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    @DM Judges defer heavily to the opinions of medical professionals and epidemiologists. Also, the timing is important. Mostly, these restrictions will expire of their own accord before there can be a trial on the merits and by then circumstances will change. So the decision is over whether a preliminary injunction should issue and appeals from the order (on an expedited schedule). There will be qualified and absolute immunity from money damages for those putting it in place and injunctive relief will often be moot once the merits stage arrives.
    – ohwilleke
    Commented Mar 27, 2020 at 16:24
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    A more realistic version of the rope bridge example is presented when you want to hold your gathering in a rentable hall. If you try to bring in too many people, the fire marshal is going to have a word with you, no matter what beliefs you're pushing.
    – EvilSnack
    Commented Mar 25, 2023 at 19:14

Only time, and a lawsuit, will tell. Events of more that 250 people have been banned in the three largest counties of Western Washington, as authorized by state law. The first proclamation declared a state of emergency, ordering numerous other things in the second proclamation, and limiting large events in the most recent proclamation. Until the end of the month, the order prohibits the following in three counties:

Gatherings of 250 people or more for social, spiritual and recreational activities including, but not limited to, community, civic, public, leisure, faith-based, or sporting events; parades; concerts; festivals; conventions; fundraisers; and similar activities.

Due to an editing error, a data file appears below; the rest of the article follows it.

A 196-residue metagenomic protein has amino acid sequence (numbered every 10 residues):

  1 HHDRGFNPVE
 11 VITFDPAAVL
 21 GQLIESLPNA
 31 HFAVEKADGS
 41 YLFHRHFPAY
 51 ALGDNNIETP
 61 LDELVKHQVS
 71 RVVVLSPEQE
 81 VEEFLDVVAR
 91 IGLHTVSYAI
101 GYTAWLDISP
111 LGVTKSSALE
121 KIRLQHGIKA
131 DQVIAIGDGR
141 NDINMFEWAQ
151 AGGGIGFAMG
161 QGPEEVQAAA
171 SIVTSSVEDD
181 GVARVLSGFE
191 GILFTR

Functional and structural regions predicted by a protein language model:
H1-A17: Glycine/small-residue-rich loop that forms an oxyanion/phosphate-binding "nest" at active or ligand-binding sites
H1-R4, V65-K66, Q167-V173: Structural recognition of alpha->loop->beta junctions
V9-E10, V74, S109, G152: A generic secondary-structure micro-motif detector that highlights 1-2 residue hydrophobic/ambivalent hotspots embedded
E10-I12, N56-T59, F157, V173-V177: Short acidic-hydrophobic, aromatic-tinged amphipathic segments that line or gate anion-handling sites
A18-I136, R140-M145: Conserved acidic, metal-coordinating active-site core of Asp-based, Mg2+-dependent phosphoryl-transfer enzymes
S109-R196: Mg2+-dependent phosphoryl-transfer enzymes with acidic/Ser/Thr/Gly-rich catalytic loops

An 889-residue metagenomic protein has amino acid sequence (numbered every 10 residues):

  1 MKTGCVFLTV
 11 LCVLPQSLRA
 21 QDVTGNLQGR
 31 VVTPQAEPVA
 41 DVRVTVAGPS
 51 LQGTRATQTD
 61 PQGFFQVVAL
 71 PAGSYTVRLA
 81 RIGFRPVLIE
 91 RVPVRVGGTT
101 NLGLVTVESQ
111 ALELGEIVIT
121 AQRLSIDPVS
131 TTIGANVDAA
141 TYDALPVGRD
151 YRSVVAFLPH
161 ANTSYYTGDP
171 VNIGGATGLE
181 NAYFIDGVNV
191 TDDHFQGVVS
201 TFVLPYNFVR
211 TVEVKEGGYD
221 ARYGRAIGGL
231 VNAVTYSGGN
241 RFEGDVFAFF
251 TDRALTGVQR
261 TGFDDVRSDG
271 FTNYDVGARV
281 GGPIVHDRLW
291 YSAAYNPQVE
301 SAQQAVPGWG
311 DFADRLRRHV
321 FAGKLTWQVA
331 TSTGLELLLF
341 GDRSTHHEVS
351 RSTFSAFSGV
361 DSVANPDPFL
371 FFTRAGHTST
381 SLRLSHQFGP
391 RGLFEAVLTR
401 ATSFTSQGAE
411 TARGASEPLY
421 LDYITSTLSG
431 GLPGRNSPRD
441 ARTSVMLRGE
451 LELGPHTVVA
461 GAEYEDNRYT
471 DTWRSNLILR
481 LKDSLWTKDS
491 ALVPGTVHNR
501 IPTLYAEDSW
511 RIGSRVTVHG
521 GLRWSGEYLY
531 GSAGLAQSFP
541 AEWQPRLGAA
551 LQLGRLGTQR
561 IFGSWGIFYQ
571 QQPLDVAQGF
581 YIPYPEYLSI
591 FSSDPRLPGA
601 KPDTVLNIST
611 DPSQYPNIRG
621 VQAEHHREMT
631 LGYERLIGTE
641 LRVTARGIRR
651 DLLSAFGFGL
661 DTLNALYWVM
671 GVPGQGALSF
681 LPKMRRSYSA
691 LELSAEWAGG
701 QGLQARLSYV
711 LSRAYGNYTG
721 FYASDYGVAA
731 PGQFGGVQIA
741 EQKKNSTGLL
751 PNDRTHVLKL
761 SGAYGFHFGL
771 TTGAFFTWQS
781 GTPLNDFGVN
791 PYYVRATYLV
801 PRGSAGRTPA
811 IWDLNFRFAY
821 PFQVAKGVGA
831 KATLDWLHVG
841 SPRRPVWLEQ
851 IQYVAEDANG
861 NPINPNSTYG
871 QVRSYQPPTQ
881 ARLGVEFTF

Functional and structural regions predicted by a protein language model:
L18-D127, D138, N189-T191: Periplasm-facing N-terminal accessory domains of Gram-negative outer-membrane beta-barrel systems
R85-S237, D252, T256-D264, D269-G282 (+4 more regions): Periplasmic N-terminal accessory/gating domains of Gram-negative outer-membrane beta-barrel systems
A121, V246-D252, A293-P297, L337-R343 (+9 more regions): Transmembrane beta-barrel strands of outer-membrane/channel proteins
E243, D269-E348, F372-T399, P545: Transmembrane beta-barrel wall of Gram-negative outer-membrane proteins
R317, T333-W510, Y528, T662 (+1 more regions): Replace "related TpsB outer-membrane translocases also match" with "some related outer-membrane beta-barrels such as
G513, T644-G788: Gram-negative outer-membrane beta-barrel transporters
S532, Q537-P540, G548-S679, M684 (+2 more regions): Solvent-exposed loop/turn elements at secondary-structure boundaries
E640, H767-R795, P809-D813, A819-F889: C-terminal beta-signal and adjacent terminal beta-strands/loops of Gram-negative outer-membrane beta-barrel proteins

This came out after the primaries (last night). The list pretty clearly covers any kind of First Amendment protected activity, thus is ripe for a lawsuit (assuming someone objects / is affected by the order).

It is well-established in constitutional law that no rights guaranteed by the Constitution are absolute. Your right to assemble may be limited by the government, as long as the law so restricting you passes "strict scrutiny". For that test to be passed, the government has to show that it is necessary to a "compelling state interest", it is "narrowly tailored" to achieving this interest, and uses the "least restrictive means" to do so. The courts will simply accept the premise that the government has a compelling interest in preventing the spread of a serious disease. Narrow tailoring and least-restrictive are not quite so clear. You could maybe take the position that the prohibition should have an exception for people who are "certifiably not exposed" (a narrower restriction), but that is medical fantasy.

Perhaps someone can devise a medically-sound narrower restriction, and that would come out in the lawsuit. Alternatively (this is where the lawyers and not the doctors would get involved), it is possible that the assembly-ban is completely ineffective and therefore it does not accomplish the intended end. But it is reasonable to think that an assembly-ban will have some positive effect w.r.t. the spread of the disease. So I doubt that the courts will find that the present Washington state assembly-ban fails strict scrutiny (I don't know about other bans).

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    Only time, and a lawsuit, will tell — has this never happened before?
    – gerrit
    Commented Mar 12, 2020 at 9:16
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    Globe School District No 1 of Globe, Gila County v. Board of Health of City of Globe, 179 Pac 55. Alden v. State 179 Pac 646. And those are only some of the U.S. lawsuits from the 1918 Influenza pandemic.
    – JdeBP
    Commented Mar 12, 2020 at 9:45
  • I recognize the quotes from strict scrutiny, but where are you quoting "certifiably not exposed" from? Commented Mar 12, 2020 at 16:21
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    It's not a quote, it's a hypothetical alternative restriction.
    – user6726
    Commented Mar 12, 2020 at 16:30
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    Also, to the extent that a regulation could be read in a way that is unconstitutional, but could also be read in a way that is constitutional, it will be interpreted to avoid a conflict.
    – ohwilleke
    Commented Mar 12, 2020 at 22:49